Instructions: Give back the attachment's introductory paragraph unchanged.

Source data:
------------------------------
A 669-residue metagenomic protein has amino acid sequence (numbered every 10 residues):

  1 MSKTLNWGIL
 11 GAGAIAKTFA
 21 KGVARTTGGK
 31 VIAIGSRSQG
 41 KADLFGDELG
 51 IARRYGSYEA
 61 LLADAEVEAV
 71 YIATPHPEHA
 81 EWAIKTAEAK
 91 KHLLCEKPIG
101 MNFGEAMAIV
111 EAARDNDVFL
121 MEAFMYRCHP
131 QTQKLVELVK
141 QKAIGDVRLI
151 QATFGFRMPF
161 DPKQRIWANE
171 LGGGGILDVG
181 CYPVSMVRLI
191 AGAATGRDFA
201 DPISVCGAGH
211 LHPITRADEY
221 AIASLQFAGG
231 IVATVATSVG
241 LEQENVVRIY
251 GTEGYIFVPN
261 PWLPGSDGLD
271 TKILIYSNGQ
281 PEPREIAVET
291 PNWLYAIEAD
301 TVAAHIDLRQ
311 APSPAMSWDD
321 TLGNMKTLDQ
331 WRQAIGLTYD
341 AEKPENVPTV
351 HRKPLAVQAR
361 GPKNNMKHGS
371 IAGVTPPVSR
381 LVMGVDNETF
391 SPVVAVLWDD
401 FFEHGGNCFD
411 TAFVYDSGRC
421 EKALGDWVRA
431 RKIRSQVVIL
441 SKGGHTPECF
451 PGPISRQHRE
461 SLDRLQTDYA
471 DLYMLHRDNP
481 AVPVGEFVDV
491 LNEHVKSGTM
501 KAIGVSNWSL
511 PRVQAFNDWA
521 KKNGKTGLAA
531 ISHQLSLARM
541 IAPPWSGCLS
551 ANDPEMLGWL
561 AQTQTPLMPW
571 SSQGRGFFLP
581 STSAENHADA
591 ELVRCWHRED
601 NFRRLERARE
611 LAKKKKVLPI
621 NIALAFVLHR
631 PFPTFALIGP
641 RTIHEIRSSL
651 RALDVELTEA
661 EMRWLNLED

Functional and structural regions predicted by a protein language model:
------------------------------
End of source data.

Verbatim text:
A 669-residue metagenomic protein has amino acid sequence (numbered every 10 residues):